It was a relatively unexceptional 2010 summer night at San Diego State University, and on one side of Peterson Gym, NBA journeyman Trevor Ariza was getting up shots with some friends. On the other side was Kawhi Leonard, then a sophomore-to-be at SDSU, who was doing the same while slyly studying the pro, trying to pick up on whatever he could.
Ariza would practice at SDSU from time to time during the offseason—he was close with one of the basketball team’s assistant coaches—and on this night, Leonard noticed something specific about Ariza’s workout. It was a little different from his own, in which one of his boys—usually Jeremy Castleberry, Kawhi’s best friend since he was about 16—would feed him the ball as he tossed up hundreds of jumpshots, before the pair would switch positions, when the SDSU star would reciprocate. What Leonard realized was simple: This process didn’t make any sense.
“Kawhi was just like, ‘Man, you don’t see Trev’s boys trying to get shots up,’” Castleberry says. “He was like, ‘If you don’t shoot, I can get to the League in half the time. I could be in the NBA by next year if we cut y’all drills off.’”
“I haven’t shot since. That was the last day.”
Castleberry cracks up when he says this—he and the reigning Defensive Player of the Year are close as can be, so there’s certainly no love lost—but he isn’t really joking, and it all hints at a theme that commonly makes itself clear when analyzing his buddy’s life: Kawhi Leonard is really, really serious about this basketball shit.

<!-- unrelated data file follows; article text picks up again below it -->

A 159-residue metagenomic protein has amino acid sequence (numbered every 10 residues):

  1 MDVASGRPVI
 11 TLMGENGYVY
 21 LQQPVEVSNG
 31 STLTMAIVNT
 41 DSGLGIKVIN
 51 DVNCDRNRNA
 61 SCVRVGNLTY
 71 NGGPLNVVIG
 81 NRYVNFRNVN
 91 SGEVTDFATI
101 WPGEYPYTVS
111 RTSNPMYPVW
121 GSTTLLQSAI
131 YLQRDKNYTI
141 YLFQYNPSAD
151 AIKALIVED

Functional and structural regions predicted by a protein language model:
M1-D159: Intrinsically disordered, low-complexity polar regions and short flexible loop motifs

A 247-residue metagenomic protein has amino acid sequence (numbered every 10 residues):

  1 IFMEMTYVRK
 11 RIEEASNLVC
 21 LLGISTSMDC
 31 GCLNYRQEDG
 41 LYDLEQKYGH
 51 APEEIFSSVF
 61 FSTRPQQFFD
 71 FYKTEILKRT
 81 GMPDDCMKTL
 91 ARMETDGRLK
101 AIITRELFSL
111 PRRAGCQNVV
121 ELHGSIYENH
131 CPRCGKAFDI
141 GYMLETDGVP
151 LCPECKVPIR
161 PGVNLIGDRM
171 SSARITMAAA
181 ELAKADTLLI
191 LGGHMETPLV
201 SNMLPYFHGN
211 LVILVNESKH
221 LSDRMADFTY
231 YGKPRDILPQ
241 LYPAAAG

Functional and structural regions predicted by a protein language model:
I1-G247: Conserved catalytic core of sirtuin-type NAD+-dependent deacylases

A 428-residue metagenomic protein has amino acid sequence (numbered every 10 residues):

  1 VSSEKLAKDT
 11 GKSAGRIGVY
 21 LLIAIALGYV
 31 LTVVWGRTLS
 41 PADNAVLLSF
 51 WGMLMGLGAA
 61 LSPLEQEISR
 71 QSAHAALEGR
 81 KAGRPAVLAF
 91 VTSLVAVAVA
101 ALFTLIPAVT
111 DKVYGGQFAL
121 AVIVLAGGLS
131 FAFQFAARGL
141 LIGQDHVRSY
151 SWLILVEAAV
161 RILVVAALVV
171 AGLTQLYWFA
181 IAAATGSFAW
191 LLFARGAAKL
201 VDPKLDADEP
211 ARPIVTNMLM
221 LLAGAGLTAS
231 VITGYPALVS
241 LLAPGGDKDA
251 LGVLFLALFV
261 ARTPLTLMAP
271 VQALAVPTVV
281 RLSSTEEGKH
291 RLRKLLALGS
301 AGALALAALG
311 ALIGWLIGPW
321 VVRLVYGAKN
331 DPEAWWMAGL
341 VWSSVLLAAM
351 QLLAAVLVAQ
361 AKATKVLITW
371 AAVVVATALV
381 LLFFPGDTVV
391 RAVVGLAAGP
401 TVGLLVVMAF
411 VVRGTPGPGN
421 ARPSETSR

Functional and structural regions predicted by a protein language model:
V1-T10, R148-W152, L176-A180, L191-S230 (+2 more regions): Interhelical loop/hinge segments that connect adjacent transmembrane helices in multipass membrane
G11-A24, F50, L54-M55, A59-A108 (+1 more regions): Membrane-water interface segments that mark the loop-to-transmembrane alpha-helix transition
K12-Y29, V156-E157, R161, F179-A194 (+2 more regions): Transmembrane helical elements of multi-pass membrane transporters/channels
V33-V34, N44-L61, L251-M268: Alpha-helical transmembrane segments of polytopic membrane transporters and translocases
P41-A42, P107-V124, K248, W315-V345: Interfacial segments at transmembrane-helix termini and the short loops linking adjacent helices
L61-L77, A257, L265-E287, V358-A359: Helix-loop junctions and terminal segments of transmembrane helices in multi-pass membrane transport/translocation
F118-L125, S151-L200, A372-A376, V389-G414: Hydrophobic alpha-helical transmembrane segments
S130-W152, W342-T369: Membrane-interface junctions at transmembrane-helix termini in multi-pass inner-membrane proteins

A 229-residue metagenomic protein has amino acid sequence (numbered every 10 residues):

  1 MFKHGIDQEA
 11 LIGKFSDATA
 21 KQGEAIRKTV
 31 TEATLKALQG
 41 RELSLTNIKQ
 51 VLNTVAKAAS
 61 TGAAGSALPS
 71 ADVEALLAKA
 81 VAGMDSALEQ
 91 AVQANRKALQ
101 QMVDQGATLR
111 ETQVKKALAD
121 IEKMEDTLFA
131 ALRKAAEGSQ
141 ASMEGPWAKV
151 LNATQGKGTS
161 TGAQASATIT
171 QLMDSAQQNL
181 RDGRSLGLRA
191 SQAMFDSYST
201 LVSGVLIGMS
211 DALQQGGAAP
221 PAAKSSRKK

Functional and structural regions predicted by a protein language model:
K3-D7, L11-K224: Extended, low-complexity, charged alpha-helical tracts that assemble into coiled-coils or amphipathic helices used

That’s obviously the case these days, as he locks opponents down and puts up 20 points per game as the two-way star of the San Antonio Spurs. (Good luck evolving from sub-par college basketball shooter to the possessor of one of the top three-point percentages in the entire NBA while simply fucking around.) But it’s also more or less always been true, ever since he was a kid growing up in Moreno Valley, a city in the greater Los Angeles area. Kawhi played football, too—an old home video shows his sister referring to him as “The next NFL-NBA player,” according to Kim Robertson, Kawhi’s mom—but he quit after freshman year of high school to fully focus on basketball.